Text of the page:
I am sad to announce the passing of my mom, Jacquelyn (Jackie) Olson, who lived a full and active life until becoming limited by the gradual but inevitable decline of health from COPD.
I remember her most as the central figure of a busy family; her five children had diverse interests, and she encouraged all of them. She was the family manager, in charge of feeding, clothing, coaching, logistics, cheerleading, and enforcing bedtimes. She set the house budget and found many innovative ways to stay within it, becoming a do-it-yourself expert before DIY became a popular acronym. She was fearless in tackling new skills as needed, providing an example for all of us: that we could learn and become skilled at just about anything.
As kids, we knew that she was quite talented; she could play piano, operate a sewing machine, program a loom, make leatherwork, and ride horses. I was surprised to find out that she even had a darkroom, and at a time when my interest was aimed in this direction, her equipment became my equipment, and I learned to develop film and make prints.
Perhaps the strongest example of her brave approach to learning was when she decided to go back to school and get a nursing degree. She was a student again, and despite the twenty-year hiatus from her earlier coursework, she completed her first semester with an A in chemistry, and all her other classes. My brother Eric and I were at the University at the same time, neither of us quite matching her GPA. I recall meeting her for lunch sometimes at the student union, along with some of her classmates. She was a generation older, but they all seemed quite pleased to be hanging out with her.
She became an RN and worked at Waconia Hospital where she was liked and respected, confirming and adding to her sense of independence. She started applying her income to new hobbies: ceramics and upholstery, and one of her favorite activities was attending estate and yard sales, to find antique or underappreciated furniture, which she then restored.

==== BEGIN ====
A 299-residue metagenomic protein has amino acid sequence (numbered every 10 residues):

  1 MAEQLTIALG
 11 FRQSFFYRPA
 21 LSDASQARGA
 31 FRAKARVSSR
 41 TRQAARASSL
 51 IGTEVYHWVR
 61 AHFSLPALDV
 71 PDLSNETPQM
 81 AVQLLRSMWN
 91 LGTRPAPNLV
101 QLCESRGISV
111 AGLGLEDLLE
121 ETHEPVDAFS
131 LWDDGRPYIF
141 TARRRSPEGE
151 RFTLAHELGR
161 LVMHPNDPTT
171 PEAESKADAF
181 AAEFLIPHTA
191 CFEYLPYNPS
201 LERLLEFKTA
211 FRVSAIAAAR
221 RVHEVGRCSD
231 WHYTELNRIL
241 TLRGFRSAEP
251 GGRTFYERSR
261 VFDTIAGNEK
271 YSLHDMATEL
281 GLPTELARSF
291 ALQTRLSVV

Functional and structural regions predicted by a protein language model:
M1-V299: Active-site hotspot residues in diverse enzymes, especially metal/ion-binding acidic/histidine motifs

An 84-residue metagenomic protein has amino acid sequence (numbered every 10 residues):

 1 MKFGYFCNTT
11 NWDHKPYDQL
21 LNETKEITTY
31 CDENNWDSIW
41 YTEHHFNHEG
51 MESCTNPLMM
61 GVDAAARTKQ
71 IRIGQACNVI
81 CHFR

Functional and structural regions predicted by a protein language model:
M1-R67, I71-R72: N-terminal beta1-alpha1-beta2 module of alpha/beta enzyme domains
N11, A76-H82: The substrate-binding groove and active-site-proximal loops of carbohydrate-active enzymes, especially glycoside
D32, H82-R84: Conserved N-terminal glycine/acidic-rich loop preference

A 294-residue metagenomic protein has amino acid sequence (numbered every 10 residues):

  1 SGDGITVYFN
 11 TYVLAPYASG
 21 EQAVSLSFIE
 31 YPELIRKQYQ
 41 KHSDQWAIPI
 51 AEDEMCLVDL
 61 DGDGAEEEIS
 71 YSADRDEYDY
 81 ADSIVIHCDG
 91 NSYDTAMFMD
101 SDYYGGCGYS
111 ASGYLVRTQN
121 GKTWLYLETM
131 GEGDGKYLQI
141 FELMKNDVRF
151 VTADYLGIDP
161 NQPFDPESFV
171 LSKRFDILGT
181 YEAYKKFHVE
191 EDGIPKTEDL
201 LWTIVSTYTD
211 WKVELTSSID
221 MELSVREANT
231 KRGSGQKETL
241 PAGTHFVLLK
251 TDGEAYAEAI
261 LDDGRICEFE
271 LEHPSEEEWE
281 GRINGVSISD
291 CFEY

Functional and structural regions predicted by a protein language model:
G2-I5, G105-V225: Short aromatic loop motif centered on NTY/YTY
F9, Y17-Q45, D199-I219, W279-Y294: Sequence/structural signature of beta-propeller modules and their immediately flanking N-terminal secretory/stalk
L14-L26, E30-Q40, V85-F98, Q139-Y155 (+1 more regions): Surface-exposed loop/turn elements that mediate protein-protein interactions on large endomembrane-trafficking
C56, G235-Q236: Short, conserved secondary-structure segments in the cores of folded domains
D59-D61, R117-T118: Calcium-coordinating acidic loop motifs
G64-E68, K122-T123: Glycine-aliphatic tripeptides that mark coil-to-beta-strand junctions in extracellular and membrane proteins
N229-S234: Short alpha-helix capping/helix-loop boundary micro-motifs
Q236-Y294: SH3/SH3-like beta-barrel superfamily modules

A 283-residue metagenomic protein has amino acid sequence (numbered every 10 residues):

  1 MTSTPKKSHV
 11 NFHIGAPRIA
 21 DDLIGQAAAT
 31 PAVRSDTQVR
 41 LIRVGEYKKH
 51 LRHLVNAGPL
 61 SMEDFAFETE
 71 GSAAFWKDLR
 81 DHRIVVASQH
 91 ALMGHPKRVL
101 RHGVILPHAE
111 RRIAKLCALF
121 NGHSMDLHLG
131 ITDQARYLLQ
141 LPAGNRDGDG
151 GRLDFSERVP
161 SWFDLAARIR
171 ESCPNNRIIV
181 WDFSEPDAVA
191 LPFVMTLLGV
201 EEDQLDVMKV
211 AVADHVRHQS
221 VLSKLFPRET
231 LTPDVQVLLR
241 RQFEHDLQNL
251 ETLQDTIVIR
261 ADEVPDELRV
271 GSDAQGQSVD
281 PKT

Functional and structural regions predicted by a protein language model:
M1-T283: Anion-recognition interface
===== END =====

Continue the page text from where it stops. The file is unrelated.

In contrast to my dad, who offered explicit advice, boiling down life lessons to memorable phrases, Mom taught by example. And not just how to hang wallpaper, but how to be considerate to friends and respectful to non-friends, how to persist in the face of obstacles and setbacks, and how to speak up when someone is not doing the right thing. From her I learned the skills of patience and persistence, and acquired the values for, if not the skills of, being kind and attentive to others.
In 1997, she decided that Minnesota winters were no longer to her liking. The more arid climate of the West suited her better, and so she moved to Idaho Falls, acquiring Eric’s original house there as he built a new home for his growing family. (My dad reluctantly followed, never completely pulling up his Minnesota roots).
She has been happy there for these last decades, gardening and landscaping and able to read as many novels as she wished, solve the daily crosswords and keep up with neighbors, friends and family. In the last few years she has had to slow down on her interests as her disease gradually overtook her body and breath. It has been an unpleasant time, and she has claimed that she has been ready to go for a while, but life is a strong force and doesn’t give up without a fight.
The impact of her examples was not limited to her children. She made friends all along the way, from lifelong childhood friends, through college and sorority sisters, to neighbors that had the fortune to move next door, and their children who are just now becoming young adults. Many people will miss her.
I will miss her.
In an odd cosmic or spiritual coincidence, my mother took her last breath at 3:11, the time indicated by the stopped antique clock in her bedroom. It was the exact complement of the old song about the grandfather clock that stopped short when the old man died.